‘Almost apocalyptic’ — Pringle Bay evacuated after another Western Cape inferno
Pringle Bay residents were ordered to evacuate on Tuesday, as the Hangklip fire raged on, with thick smoke engulfing the coastal village and flames fanned by swirling gusts of wind. The evacuation order was lifted on Tuesday night, but the fire remained out of control.
With thick smoke surrounding Pringle Bay and flames just above his house, Pringle Bay resident Hector Santos described the scene as “almost apocalyptic”.
Santos said he was forced to leave his house in the Western Cape coastal village early on Tuesday morning when authorities insisted they evacuate. “I didn’t want to. I wanted to protect my home but that was probably the wise thing to do… I was very afraid of losing our property.”
The Western Cape’s fire season is raging on with intensity. The Hangklip, Grabouw and Buffeljags fires which began on Monday, as well as the Kluitjieskraal fire, which began a week before that, are being fuelled by high temperatures and strong winds, with firefighters still battling to contain these blazes.
On Tuesday night, Overstrand municipal manager Dean O’Neill said that while 783 hectares of land had burnt in the Hangklip fire, no loss of life had been recorded.
A total of 120 firefighters, 40 vehicles and three helicopters were involved in firefighting efforts in the area on Tuesday. A reduced team would be on the ground during the night and fresh teams would arrive on Wednesday.
O’Neill said there were four active fire lines and that wind change caused unpredictable fire behaviour. “It is expected that the following two days will be challenging.”
Overstrand Mayor Annelie Rabie told Daily Maverick that four homes were destroyed by the fire on Monday and another six to seven structures suffered damage, including a chalet at the Hangklip Hotel.
On Tuesday afternoon, the fire came close to houses higher up the mountain with homeowners looking on fearfully. However, thanks to firefighters from municipalities including the City of Cape Town, Hessequa, Swartland and George, none of the houses was damaged.
“This morning, the wind was unpredictable and played havoc with us. We’ve had a number of houses in real trouble. All the houses on the top of the mountain were endangered as the fire came within a metre and even half a metre of them.
“The wind is problematic. People are tired, but at least at this time we haven’t lost any houses in this area. People were evacuated for the very simple reason that we don’t know where the wind is going,” Rabie said.
The Hangklip troop of 70 baboons was a concern as firefighting teams could only find 26 of the troop.
With helicopters flying above his house late on Tuesday afternoon, Pringle Bay resident Russel Roberts told Daily Maverick, “It feels apocalyptic… Within half an hour I had seen the fire jump from the top of the mountain and in no time it had travelled all the way down to the properties, all because of the wind picking up and the embers blowing, which created further carnage for the fire.”
Roberts said the firefighters were “doing their darndest” to keep the fire under control, with helicopters coming over every minute with water, but their efforts were hampered by the strong wind and dry vegetation.
Roberts said that earlier when the police requested families to evacuate, he managed to get his wife and daughter out, along with their vehicles. They were staying at a friend’s place, still in Pringle Bay, but further away from the danger.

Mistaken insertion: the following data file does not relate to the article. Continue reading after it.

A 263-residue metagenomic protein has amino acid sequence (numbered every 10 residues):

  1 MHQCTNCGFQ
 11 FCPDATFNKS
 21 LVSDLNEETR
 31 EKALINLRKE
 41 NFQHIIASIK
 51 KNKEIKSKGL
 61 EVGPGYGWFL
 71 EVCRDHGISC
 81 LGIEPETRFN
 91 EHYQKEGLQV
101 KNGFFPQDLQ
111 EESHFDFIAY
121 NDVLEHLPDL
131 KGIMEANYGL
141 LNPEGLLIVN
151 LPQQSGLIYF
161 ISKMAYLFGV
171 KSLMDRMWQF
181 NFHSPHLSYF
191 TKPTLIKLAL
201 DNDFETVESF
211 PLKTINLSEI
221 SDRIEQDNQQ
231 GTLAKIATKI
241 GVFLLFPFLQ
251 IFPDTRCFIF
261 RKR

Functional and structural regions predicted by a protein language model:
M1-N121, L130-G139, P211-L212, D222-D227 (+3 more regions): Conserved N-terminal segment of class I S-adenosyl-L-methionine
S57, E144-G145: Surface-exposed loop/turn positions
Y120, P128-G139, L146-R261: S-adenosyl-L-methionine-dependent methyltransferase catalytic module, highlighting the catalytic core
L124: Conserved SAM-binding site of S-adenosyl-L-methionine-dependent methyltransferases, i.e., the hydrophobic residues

“I decided to stay behind because my neighbour is an elderly gentleman, 70 years old, who has been here all his life and opted not to evacuate his property. I’ve stayed with him. So far we are not in danger, but the fire is still raging and the wind has picked up,” he said.
Another resident, Thomas Greenwood, said, “I didn’t evacuate because I watched the wind, seeing which way the wind turns. At the moment we have a proper southeaster, which is blowing away from me, a little bit over the mountain. If it changes, then I will have to make a plan.”
Resident Karin Toerien said, “We have been living here since 1969 and have seen lots of fires. My mom has a house in the front and we have a little house on High Level Road. Luckily for us, the wind has kept the fire away from us.
“It’s terrible but the fynbos needs this fire. Where it has been burning in the valley, that fynbos has been there for 30 years and has never burnt. We actually belong to a hacking group of 40 people, and we have cleared a lot of rooikrans along the way. We are so proud of what we have done because it has actually contained the fires because there is very little to burn.”
Increased heat, windy conditions and drier vegetation, as well as mismanagement, have created conditions for the increased risk of fire in the Western Cape.
Read in Daily Maverick: What is making Deep South fire so severe and why are more deadly fires likely to occur?
Premier Alan Winde said, “Fires are volatile and unpredictable. Coupled with the hot, windy weather, these fires have stretched our emergency teams to their limit. But I have all the confidence in our entire disaster management network to eventually bring the blaze under control, with officials in the public and private sector working together round the clock to protect lives and infrastructure.”
In an article in The Conversation, researchers said dangerous wildfires are increasingly likely because of climate change, which causes increased frequency and severity of hot, dry weather, also known as “fire weather”. This makes vegetation dry up and landscapes become more combustible. DM